The House committee’s bill was based on Nav Canada’s nonprofit-corporation model. Canada’s transition took place 20 years ago, and Nav Canada has been a huge success. Even Canada’s business-jet people love it, concluding that the modest user fees they pay give them a much-improved system. Nav Canada’s user fees are 30 percent less today, in real terms, than they were at the outset, and the company has just announced a rate reduction. It has modernized Canada’s ATC technology and become a global vendor of systems it develops, while reducing costs and increasing productivity. During that same time period, the FAA’s budget has more than doubled, while its productivity has declined. Nav Canada has won awards from its aviation customers as the world’s best ATC provider, and its long-time CEO just won a coveted award from Aviation Week.
House-committee Democrats mobilized against the bill on ideological grounds, but it passed on a strict party-line vote in February. Since then, “corporatization” of ATC has been endorsed by an array of former DOT secretaries and FAA administrators, along with three former heads of the Air Traffic Organization. It has been denounced by leaders of the Appropriations Committees in both houses, who don’t want to lose the ability to micromanage ATC by controlling its budget. And Delta and NBAA continue their attacks.
Into this debate have stepped two unlikely conservative opponents: Diana Furchtgott-Roth, writing at National Review Online, and Steven J. Allen of the Capital Research Center. They have criticized the bill as a “union giveaway” and a “fake ‘privatization.’” These attacks are troubling not only because they are wrong, but because they conflict with free-market think-tank research dating back to a 1982 Heritage Foundation paper, numerous studies by the Reason Foundation, a powerful recent examination by the Hudson Institute, and longtime support from the Cato Institute.
The National Taxpayers Union organized a letter signed by over a dozen center-right transportation researchers supporting corporatization.
The “fake privatization” charge seems to be saying that a nonprofit corporation couldn’t possibly be viable. Allen even misconstrued the plan as a government-sponsored enterprise (GSE), like Fannie Mae, when in fact it would be far more analogous to the American Red Cross, federal credit unions, and the original COMSAT Corporation (which was later privatized). Federally chartered nonprofits select their own boards, receive no federal funds, and operate as self-supporting businesses, as Nav Canada has done for 20 years (with, incidentally, an investment-grade bond rating).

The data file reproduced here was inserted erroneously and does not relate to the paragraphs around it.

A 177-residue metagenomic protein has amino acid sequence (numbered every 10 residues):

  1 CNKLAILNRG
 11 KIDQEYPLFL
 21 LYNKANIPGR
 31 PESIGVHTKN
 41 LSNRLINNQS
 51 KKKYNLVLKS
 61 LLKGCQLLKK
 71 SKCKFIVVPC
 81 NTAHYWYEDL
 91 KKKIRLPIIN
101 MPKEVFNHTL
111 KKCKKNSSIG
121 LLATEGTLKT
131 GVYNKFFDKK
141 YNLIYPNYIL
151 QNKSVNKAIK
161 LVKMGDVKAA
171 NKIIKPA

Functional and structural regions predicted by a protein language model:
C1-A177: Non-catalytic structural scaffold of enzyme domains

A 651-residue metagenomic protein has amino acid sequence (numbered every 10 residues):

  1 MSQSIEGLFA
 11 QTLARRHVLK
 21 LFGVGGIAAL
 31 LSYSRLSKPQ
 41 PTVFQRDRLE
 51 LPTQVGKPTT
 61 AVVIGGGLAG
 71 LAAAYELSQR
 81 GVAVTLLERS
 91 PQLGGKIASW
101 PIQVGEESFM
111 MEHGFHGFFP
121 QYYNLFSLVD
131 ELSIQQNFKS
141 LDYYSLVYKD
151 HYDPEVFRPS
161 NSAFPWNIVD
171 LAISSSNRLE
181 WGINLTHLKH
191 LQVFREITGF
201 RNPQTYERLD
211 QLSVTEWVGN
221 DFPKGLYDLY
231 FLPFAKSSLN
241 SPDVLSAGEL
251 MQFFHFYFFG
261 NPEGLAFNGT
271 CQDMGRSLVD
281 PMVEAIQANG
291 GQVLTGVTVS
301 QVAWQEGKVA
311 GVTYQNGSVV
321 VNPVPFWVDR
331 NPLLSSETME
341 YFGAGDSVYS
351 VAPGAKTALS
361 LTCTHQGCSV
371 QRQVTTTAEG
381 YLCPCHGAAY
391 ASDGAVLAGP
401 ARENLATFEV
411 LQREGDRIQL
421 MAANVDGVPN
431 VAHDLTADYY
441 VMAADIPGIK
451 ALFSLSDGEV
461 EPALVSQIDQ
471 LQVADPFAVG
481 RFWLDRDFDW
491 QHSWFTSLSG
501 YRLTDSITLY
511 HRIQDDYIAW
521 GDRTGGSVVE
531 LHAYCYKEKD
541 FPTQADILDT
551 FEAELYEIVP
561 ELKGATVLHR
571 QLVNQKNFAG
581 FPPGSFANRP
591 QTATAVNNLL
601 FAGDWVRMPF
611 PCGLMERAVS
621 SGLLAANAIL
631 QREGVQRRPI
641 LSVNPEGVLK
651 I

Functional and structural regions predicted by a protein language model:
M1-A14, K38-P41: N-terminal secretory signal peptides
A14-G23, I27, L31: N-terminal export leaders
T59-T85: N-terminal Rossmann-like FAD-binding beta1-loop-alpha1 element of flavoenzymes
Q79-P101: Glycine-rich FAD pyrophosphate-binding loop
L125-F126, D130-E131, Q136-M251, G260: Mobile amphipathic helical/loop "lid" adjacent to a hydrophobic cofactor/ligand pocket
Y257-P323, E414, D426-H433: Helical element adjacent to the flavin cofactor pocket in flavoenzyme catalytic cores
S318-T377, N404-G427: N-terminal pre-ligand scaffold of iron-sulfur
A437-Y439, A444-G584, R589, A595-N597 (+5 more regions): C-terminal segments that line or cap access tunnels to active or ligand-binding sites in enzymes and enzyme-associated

There is only one for-profit, partly privately owned ATC corporation – NATS, in the UK. Like any investor-owned utility, it faces cumbersome rate regulation by a government board, which is what Allen is implicitly advocating. A stakeholder board, like Nav Canada’s, has every incentive to run a tight ship so as to keep its fees low and affordable. There is zero support in the U.S. aviation community for a for-profit ATC corporation, so conservatives who urge this are raising an irrelevant point.
As for the “union giveaway” claim, I’m sure some conservatives suspect that NATCA must have a hidden agenda of being able to control the ATC corporation. After all, its predecessor union, PATCO, thought it could get away with an illegal strike, until it crossed Ronald Reagan. Allen and Furchtgott-Roth both claim that the House bill fails to forbid strikes by controllers, which is flatly wrong. It incorporates several parts of existing statutes that ban strikes (and could easily be amended to state this even more plainly).
They also misconstrue words like “confer” and “collaborate” in the bill, referring to controller involvement in modernization projects. Former Air Traffic Organization head David Grizzle has explained that those terms are in use in the ATO today and do not give NATCA control or veto power over anything. Instead, their inclusion in the bill’s language is intended to foster the kind of collaborative corporate culture that has worked wonders at Nav Canada. There, teams including engineers, software writers, controllers, and technicians work together to devise new systems and procedures, a lot faster and less expensively than the way the FAA attempts to do those tasks. NATCA leaders have visited Nav Canada and come away very impressed, not only with the far better systems that their controllers use but also with the process that leads to those systems’ development.
In short, conservatives who oppose corporatization are mistaken. Still, their opposition might sway conservative Republicans whose votes could be critically important when the House bill reaches the floor. There is a strong consensus within most of aviation, among former senior transportation officials, and among free-market think tanks that the ATC system needs to be divested from the federal government. Instead of denouncing this effort, thoughtful conservatives should be helping to fine-tune the bill to ensure that this long-needed transition can finally take place.
Robert Poole is the director of transportation policy and the Searle Freedom Trust Transportation Fellow at the Reason Foundation.